The actress and "Another Earth" star is writing her own ticket by writing her own movies
It's hard for a pretty young actress in Hollywood to find roles that have much substance.
"There's sort of this expectation that you will do a lot of really bad projects," Brit Marling, the actress, writer and producer whom the Wall Street Journal labeled one of this year's Sundance "It Girls," told TheWrap. "Female characters tend to be sometimes more submissive."
Brit Marling – Sound of My Voice Still_0.jpg” style=”border-top-width: 0px; border-right-width: 0px; border-bottom-width: 0px; border-left-width: 0px; border-top-style: solid; border-right-style: solid; border-bottom-style: solid; border-left-style: solid; margin-left: 15px; margin-right: 15px; margin-top: 15px; margin-bottom: 15px; float: right; width: 293px; height: 165px; ” title=”” />Marling has brains as well as beauty. She was valedictorian of her class at Georgetown and worked as an investment banking analyst at Goldman Sachs.
Still, Hollywood didn't provide the roles she wanted.
So she wrote her own.
"It seemed the best way to do the kind of work I wanted to do," she said.
That's working for the actress, whose films "Another Earth" and "Sound of My Voice" premiered at Sundance this year, making her the first woman writer-actress to have two movies premiere side-by-side at Sundance.
Fox Searchlight picked up the domestic rights to "Another Earth" for $750,000. Focus Features and the Weinstein Company also expressed interest in the movie, which won the festival's Alfred P. Sloan Prize.
Marling finds the whole experience surreal. She knows that much is being written and said about her, but for now, she's keeping away from all that.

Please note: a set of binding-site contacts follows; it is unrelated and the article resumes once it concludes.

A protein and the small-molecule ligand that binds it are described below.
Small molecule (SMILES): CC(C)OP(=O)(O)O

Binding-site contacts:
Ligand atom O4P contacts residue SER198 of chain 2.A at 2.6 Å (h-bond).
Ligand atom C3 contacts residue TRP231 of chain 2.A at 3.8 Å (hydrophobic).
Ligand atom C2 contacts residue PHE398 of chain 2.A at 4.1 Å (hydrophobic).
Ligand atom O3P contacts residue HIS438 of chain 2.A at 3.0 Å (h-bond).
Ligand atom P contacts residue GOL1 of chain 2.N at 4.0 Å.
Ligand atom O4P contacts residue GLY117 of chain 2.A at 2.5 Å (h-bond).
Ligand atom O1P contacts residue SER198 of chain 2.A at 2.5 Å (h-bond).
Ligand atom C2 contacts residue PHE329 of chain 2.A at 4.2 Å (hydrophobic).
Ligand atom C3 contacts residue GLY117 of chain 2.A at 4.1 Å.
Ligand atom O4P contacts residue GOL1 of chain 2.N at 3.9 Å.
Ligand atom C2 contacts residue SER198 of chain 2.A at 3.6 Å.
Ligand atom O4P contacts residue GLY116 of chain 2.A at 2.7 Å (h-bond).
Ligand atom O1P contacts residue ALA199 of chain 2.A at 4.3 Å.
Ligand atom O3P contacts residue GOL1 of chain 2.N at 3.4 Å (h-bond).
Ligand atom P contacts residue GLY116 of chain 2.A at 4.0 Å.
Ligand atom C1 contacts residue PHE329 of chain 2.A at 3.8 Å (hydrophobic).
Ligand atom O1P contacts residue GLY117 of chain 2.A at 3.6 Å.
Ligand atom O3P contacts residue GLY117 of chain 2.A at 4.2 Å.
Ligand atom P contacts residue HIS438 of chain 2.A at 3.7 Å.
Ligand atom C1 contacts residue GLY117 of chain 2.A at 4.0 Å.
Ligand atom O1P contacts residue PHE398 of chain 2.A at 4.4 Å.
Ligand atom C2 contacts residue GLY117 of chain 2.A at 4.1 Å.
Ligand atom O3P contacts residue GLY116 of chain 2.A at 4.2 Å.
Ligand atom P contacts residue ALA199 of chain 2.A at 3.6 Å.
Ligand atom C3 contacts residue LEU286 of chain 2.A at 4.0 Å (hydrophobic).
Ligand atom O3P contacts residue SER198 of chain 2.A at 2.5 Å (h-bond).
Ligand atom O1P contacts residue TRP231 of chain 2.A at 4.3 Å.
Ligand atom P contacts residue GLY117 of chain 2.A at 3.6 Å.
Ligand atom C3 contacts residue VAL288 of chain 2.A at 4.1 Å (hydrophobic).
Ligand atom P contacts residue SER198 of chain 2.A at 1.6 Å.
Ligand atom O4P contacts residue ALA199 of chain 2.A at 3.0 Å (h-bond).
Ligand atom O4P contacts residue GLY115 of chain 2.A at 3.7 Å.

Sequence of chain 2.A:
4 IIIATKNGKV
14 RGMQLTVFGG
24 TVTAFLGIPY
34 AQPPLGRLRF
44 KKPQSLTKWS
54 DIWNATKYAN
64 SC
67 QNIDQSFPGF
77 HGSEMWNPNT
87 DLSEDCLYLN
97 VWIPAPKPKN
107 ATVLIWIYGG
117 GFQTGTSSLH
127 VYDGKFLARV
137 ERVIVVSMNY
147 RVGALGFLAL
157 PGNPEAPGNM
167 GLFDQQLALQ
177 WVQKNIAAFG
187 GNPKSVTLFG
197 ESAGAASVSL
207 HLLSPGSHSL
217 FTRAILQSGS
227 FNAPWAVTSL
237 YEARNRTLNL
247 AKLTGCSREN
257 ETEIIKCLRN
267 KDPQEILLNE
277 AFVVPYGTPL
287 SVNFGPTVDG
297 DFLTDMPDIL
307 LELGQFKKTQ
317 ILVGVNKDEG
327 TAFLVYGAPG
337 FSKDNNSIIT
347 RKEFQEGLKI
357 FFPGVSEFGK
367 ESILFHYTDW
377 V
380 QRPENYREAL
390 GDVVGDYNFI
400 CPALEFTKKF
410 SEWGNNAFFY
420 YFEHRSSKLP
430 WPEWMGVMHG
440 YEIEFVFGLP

"I haven't really read anything yet, but I do see things coming in on me phone that seem kind of astounding," she said.
Marling has only appeared in projects that she has written. She'll continue that pattern this summer, when she films an espionage thriller about a group of anarchists. Although she plans to keep writing, she's willing to leave some of the script writing to others.
"How exciting is that?" she said. "I love the idea of living in somebody else's imagination for a while."
Marling has also attracted attention for her work behind the camera. Along with her writing and producing partner Mike Cahill, Marling co-directed the documentary "Boxers and Ballerinas," which followed artists and athletes living in Cuba. The two continued their collaboration on "Another Earth," with Cahill handling the directing chores.
For now, though, Marling is focusing on her acting.
"The challenge of acting is to me so great, I think I have so much to learn and I'm so hungry to dig into that experience more fully that I don't know if I'd be ready to take on the next challenge," she said.
She may be indie film's new "it girl," but she's still struggling with real world problems.
"I still can't pay my health insurance and my car insurance at the same time," she said.